Our Garden is Tiny With a Shed we Need to Access How can we Make it Attractive But Still Practical? James McNeith, Kent
“EVEN A TINY GARDEN CAN HAVE EVERYTHING!
Says garden designer Georgia Lindsay of georgialindsaygardendesign.com. I love the challenge of transforming even the smallest of spaces. It’s a case of being clear about what you want — and, of course, clever design. “I created this design for clients who wanted easy access from their bifold doors to an outbuilding where they store the bikes they use to commute to work. The key to this design was working with those access needs – a walkway with an expansive feel runs through the middle of the plot, with the decking laid across the garden to give the illusion of more width. This makes the garden look really appealing, as well as being very functional. “It’s a tiny garden, measuring just 6.3 x 4.7m, but every inch of it is used. There’s a seating area in which to entertain, attractive planting and a water feature.
Different levels also make it look much bigger than its petite dimensions – beside the raised walkway is a sunken seating area with raised beds behind. “Creating zones on varied levels gives the illusion that the space is bigger than it is and the feeling that you are stepping into different rooms,” Georgia says. “If this garden was split up in the same way, but all on one level, it would have a really different feel.”
Outdoor snug When space is tight, it’s a great idea to have a multifunctional structure. Georgia designed a bespoke feature combining multilevel flower beds and a two-seater sofa positioned in the sunniest spot. It’s made from solid 10 x 21.5 x 44cm concrete blocks (available from builders’ merchants), which are rendered and painted with masonry paint. The flooring for this suntrap is black limestone pavers that help to radiate the heat upwards. “When you’re in this seating area it feels like an intimate little niche because you are sitting quite low. You are encased with lush planting all around you so it’s a room within room,” says Georgia. And having the variou levels within the raised beds is ideal for layered planting and ensures there’s always lush foliage with pops of seasonal colour.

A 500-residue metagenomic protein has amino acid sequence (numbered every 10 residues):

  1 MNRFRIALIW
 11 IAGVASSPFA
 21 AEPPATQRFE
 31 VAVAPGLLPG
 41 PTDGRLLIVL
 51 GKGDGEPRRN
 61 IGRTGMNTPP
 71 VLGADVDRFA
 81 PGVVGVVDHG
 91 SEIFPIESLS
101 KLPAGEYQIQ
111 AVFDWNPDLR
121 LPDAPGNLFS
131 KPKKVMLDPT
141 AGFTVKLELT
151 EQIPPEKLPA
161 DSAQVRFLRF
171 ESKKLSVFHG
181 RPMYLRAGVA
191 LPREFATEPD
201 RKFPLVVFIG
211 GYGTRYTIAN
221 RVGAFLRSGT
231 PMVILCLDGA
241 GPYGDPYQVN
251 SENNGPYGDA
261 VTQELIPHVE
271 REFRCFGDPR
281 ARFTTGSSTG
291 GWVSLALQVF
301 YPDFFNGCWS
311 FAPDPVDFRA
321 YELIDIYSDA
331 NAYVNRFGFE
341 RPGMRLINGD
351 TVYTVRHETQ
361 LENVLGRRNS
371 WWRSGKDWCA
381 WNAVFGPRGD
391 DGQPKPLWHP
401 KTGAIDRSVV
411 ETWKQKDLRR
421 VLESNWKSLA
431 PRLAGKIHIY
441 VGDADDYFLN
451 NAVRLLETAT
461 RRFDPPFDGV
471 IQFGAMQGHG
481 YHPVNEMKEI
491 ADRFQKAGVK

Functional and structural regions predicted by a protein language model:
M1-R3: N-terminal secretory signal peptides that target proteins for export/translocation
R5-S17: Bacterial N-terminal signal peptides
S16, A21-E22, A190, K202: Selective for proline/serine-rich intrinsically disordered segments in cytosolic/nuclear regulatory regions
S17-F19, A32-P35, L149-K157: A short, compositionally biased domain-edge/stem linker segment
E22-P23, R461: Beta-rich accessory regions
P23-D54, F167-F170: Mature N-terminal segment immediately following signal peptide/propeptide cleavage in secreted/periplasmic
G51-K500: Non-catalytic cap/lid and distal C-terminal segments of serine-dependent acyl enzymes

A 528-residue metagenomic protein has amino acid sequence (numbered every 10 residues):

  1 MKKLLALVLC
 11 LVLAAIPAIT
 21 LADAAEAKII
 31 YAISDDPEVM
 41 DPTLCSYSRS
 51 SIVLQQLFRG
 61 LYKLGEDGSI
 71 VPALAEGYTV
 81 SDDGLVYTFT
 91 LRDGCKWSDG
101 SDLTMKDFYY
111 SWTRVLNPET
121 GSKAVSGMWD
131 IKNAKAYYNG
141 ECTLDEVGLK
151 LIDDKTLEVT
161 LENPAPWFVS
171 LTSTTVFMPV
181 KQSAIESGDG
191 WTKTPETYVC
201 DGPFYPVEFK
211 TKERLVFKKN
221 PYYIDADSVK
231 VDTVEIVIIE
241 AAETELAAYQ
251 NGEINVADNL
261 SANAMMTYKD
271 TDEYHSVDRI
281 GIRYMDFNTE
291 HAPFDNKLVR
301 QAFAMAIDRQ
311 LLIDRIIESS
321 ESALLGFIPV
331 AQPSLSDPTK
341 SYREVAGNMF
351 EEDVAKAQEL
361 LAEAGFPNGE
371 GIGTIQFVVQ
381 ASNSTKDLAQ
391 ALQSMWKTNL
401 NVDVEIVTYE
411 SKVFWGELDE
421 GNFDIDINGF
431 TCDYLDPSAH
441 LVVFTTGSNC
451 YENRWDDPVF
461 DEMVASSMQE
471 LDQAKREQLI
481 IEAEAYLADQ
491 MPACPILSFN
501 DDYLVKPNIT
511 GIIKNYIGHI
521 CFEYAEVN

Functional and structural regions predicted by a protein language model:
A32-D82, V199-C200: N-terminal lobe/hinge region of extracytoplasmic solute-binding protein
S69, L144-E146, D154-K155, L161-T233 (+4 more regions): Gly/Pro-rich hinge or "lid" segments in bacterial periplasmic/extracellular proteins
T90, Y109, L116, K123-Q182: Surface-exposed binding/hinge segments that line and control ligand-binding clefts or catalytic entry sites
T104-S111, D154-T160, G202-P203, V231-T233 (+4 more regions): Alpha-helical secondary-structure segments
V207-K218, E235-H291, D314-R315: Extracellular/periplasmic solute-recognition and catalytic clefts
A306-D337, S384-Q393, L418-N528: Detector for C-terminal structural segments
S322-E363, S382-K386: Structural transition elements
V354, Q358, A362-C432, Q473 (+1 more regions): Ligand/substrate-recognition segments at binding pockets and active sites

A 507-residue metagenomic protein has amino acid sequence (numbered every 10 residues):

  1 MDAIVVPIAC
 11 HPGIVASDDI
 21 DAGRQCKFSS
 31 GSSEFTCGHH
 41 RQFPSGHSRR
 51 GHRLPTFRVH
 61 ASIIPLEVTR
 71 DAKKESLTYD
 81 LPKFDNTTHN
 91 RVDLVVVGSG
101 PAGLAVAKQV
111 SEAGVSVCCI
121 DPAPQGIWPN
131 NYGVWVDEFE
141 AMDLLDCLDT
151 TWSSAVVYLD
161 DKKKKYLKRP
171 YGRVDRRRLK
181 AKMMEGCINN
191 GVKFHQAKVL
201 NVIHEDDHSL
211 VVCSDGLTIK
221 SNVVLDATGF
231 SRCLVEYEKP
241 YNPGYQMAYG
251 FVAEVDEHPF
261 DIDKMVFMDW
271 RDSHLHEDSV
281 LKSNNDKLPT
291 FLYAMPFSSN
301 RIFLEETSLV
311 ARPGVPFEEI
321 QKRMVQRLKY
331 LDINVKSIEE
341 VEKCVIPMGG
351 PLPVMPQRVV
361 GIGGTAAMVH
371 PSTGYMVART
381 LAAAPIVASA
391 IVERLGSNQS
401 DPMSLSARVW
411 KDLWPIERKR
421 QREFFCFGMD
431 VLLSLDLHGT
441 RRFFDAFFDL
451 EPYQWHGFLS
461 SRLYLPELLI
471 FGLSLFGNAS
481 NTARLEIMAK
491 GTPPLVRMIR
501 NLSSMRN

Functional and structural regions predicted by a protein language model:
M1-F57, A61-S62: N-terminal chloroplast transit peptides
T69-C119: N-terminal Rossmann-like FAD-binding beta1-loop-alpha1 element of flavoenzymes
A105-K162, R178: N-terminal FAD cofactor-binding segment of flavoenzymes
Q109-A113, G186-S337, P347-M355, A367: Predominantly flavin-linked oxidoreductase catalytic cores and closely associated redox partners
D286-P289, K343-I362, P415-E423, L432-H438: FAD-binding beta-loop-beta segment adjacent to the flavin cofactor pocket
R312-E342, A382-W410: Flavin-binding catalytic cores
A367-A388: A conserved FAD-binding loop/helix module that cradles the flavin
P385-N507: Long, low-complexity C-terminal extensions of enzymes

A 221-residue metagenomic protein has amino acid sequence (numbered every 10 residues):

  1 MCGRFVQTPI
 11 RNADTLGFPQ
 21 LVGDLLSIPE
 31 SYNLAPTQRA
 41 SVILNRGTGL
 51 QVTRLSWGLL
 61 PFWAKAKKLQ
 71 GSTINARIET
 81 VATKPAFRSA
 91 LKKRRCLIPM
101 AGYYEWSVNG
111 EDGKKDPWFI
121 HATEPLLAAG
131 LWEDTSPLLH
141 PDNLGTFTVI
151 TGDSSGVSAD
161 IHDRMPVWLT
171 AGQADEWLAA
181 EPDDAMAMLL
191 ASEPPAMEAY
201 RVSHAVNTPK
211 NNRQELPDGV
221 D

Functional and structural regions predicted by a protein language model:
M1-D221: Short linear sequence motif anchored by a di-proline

Statement walkway Being creative with the placement of decking can help to make a small garden look bigger. Georgia says: “Think about the angle of your decking having it on a diagonal can be effective; changing the direction of the decking looks good too.” Hardwearing Yellow Balau wood was chosen to provide a pleasing contrast to the paving. “It delineates the zones, and the contrasting textures add an interesting interplay with light and tone,” explains Georgia. Small decking lights illuminate the way after dark, and coloured filters are perfect for changing the mood for parties.
Good looking shed It’s easy to fall into the trap of having a small shed that becomes an unwanted focal point. Georgia’s approach was to install a much larger shed, which took up almost the entire width of the garden, to become its new rear boundary. “I chose a pent-style shed so the roof is angled back away from the house. From the upper windows of the house it’s a more pleasing sight than a flat roof,” says Georgia. Bespoke wooden cladding, exactly the same as that used to cover the fencing, helps the structure ‘disappear’. “There are so many ways that you can integrate a shed,” says Georgia. You could turn it so it’s side-on to the house and grow plants up a trellis on the side. You can top a flat roof with shingle cladding, or create a green roof using sedum.
Extra privacy Terraced house gardens have the inevitable issue of being overlooked. A living screen can provide a solution, but the clever choice of tree or shrub is important since some can end up making the garden feel even smaller. In this garden, a mature fir tree was blocking out light so Georgia replaced it with a line of carefully planted bamboo. “The good thing about bamboo is that it provides a pleasant screen,” says Georgia. “It has a feathery lightness, allowing light through.” Take advice when picking a bamboo variety and manage its invasive tendencies by planting it in a reinforced trench or a deep metal trough Here, there’s a foot-deep planting channel, about 50cm wide, lined with a root barrier membrane especially for bamboo.
More is more! With space at a premium, a less-is-more approach would usually rule out a traditional water feature, yet for a garden like this, such an element is particularly beneficial. “The sound of trickling water can distract from the peripheral sounds of neighbours and traffic noises,” says Georgia, who installed a tiny aluminium cube with a pump, directly behind the sofa. There’s even a tree packed into this plot. “A fig tree is an ideal plant to put into a raised bed because they like their roots to be restricted and love free-draining soil. It’ll produce large leaves, which will create welcome dappled shade in the summer,” says Georgia. The fig shares the central space with a variety of sun-loving plants, including orange crocosmia and cheerful trailing nasturtiums. When the sun goes down, pockets of lighting give the lounge area a cosy feel. “I recommend adding lights within the plants because they illuminate the foliage, casting amazing shadows, without being harsh,” says Georgia. TIP Paint the render on raised beds grey rather than white, which can quickly look scruffy and requires painting annually There’s a water feature hidden in here!
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